Flame retardant problems linger in Lake Erie smallmouth bass

Capital News Service
LANSING — Levels of hazardous flame retardants in most Great Lakes fish are declining – or at least researchers thought they were. But a new study shows that this isn’t the case for Lake Erie smallmouth bass, an important game fish. And the contaminated fish threatens the health of some people who eat them. Smallmouth bass: Credit: U.S. Fish & Wildlife Service. Polybrominated diphenyl ethers (PBDEs) are flame retardants that were commonly used in furniture, electronics, construction materials and textiles, said Michael Murray, a staff scientist for the National Wildlife Federation’s Great Lakes office in Ann Arbor.

Asian carp would change fish species in Lake Erie

Capital News Service
LANSING — A new study by researchers based in Ann Arbor suggests that Asian carp would disrupt the food web and decimate native species like walleye if they invade Lake Erie. And that could blunt the economic impact anglers have on nearby communities. A second study by a Michigan State University economics researcher will compare the study’s predicted changes in fish population and the number of fishing trips taken in the region. Invasive silver and bighead carp are already abundant in nearby Great Lakes watersheds . They devour microscopic plants called phytoplankton and animals called zooplankton, the first food of popular fish like walleye and Chinook salmon.

From tank to pond bully — it's parrot feather!

Capital News Service
LANSING – State officials fear a return of the aquatic invasive plant, parrot feather. The plant called parrot feather has had two appearances in Michigan, in Oakland County and in Brownstown Township in Wayne County. It flourishes in lakes, ponds, and other shallow waters, said Matt Ankney, the early detection rapid response coordinator for the Department of Natural Resources (DNR) wildlife division, but it does have the potential of spreading to Lake Erie if it is not contained. The plant has a distinctive bright green color and can grow up to five feet long. Unlike native plants it can grow above water, Ankney said.

Canals help restore, restock Lake Erie’s largest wetland

Capital News Service
LANSING — A four-phase, five-year process is underway to restore one of the largest coastal wetlands in Lake Erie. Erie Marsh contains 2,217 acres of wetlands that are home to 65 species of fish and 300 species of migratory birds. That’s according to The Nature Conservancy, the organization tasked with cleaning up the marsh. Only around 5 percent of the wetlands in western Lake Erie remain from the mid-1900s, when pollution and dike construction harmed the quality and flow of the water, according to the director of the operation to restore the marsh in southeast Michigan near the Ohio border. Dikes built more than a half-century ago to control water flowing into the wetlands cut the marsh off from the lake, said Chris May, the conservancy’s restoration director in Michigan.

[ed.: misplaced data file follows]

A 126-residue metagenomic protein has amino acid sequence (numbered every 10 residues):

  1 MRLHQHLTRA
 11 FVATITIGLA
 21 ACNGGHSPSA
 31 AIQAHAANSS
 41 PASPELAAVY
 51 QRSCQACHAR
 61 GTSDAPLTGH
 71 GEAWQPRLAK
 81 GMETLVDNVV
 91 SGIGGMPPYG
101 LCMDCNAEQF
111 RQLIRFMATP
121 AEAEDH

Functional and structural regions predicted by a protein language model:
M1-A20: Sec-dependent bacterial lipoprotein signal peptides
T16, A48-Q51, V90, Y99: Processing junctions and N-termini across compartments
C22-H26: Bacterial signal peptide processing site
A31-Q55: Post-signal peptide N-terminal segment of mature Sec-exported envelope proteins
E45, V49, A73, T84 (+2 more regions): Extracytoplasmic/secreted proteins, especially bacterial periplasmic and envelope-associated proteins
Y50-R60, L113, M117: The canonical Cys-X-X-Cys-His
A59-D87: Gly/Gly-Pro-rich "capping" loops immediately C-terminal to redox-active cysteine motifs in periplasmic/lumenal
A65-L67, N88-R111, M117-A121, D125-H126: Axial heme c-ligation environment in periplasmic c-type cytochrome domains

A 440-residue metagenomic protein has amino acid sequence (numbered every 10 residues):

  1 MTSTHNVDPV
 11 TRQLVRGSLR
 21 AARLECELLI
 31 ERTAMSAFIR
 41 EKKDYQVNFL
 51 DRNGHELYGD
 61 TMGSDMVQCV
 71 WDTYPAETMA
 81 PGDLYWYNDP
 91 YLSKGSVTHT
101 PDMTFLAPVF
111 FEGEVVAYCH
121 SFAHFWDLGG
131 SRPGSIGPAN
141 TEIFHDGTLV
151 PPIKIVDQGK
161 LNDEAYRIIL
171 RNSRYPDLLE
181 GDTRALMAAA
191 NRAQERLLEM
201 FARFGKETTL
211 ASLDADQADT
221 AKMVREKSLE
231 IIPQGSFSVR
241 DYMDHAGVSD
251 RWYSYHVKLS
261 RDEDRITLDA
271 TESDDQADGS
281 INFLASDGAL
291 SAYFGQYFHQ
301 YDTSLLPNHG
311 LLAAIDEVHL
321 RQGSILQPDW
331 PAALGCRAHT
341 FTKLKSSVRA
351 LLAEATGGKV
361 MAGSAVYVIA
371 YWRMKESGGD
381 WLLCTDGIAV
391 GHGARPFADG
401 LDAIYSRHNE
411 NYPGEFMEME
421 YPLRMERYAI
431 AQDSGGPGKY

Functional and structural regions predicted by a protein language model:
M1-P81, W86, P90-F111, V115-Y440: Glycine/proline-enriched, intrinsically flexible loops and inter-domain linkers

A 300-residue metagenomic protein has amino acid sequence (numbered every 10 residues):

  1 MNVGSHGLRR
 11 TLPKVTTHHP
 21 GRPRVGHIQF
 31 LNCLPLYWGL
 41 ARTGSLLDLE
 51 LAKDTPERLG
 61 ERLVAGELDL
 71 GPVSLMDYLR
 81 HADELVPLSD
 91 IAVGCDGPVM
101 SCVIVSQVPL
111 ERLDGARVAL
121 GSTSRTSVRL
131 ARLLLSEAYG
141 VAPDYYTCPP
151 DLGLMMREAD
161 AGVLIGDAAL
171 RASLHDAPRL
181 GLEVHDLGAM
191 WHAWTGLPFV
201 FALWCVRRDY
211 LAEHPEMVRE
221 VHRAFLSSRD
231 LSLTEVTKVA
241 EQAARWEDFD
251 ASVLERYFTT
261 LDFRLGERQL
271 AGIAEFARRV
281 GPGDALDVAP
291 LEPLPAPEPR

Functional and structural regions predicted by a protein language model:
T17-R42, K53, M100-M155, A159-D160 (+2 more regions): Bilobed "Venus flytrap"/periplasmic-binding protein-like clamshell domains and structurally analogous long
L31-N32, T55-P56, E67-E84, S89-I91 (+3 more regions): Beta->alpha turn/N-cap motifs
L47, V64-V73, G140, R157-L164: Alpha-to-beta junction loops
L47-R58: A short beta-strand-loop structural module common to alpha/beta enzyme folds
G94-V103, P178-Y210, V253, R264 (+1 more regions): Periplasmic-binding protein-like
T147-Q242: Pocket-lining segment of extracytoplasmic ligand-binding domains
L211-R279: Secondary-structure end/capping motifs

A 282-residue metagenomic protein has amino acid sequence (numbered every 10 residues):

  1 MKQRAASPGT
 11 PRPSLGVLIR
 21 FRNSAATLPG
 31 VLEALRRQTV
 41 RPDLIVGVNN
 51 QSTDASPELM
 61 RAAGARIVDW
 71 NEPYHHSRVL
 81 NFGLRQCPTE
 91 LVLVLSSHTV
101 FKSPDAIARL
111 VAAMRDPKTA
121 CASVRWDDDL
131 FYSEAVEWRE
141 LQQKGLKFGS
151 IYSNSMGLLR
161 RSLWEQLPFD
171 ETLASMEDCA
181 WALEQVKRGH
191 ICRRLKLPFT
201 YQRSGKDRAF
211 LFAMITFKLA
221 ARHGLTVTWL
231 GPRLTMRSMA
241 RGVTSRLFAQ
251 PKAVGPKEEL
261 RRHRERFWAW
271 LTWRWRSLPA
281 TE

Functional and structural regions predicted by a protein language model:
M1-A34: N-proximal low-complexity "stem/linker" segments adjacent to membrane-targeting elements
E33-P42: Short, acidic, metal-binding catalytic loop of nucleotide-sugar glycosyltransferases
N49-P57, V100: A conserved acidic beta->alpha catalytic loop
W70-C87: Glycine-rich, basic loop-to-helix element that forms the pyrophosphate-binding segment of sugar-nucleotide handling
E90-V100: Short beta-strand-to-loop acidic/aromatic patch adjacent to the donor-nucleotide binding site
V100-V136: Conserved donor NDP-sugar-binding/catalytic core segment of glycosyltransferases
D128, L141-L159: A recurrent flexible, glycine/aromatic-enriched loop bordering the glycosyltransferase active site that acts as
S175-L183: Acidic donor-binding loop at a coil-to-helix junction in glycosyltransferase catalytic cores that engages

Oh, buoy! Info from webcams helps anglers on lakes Michigan, Erie

Capital News Service
LANSING — A newly activated webcam on a Lake Michigan buoy can help forecasters and anglers get a better sense of weather and water. The buoy is the first of its kind in the Great Lakes, said Edward Verhamme, a project engineer with LimnoTech, the Ann Arbor-based engineering firm that will maintain the buoy through 2015. Every 10 minutes the buoy reports the average wind speed, direction, gusts, air temperature, relative humidity, air pressure, wave height and water temperature. Additional sensors measure and report rainfall and hail intensity. The webcam is a new feature that helps verify the data that the buoy measures.

Restoring the flow of a long-contaminated Michigan river

By Brian Bienkowsi
Capital News Service
The mouth of a Michigan river with a history of environmental problems will again flow naturally and reconnect Lake Erie to inland towns. But the project could introduce new problems.
Officials in Monroe, Mich., 40 miles south of Detroit, are cleaning up the River Raisin and altering a series of dams to allow natural flow. The project will let fish swim up the river and canoeists and kayakers to enjoy the 23 miles of the river before it empties in Lake Erie. The city is now opening water flow in the lower three miles of the river, which has four dams. The second phase opens the next 20 miles upstream, which has four dams. Some dams cannot be removed because they are built above sewer pipes that are at a certain elevation for gravity flow. So planners are researching other ways to create natural flow.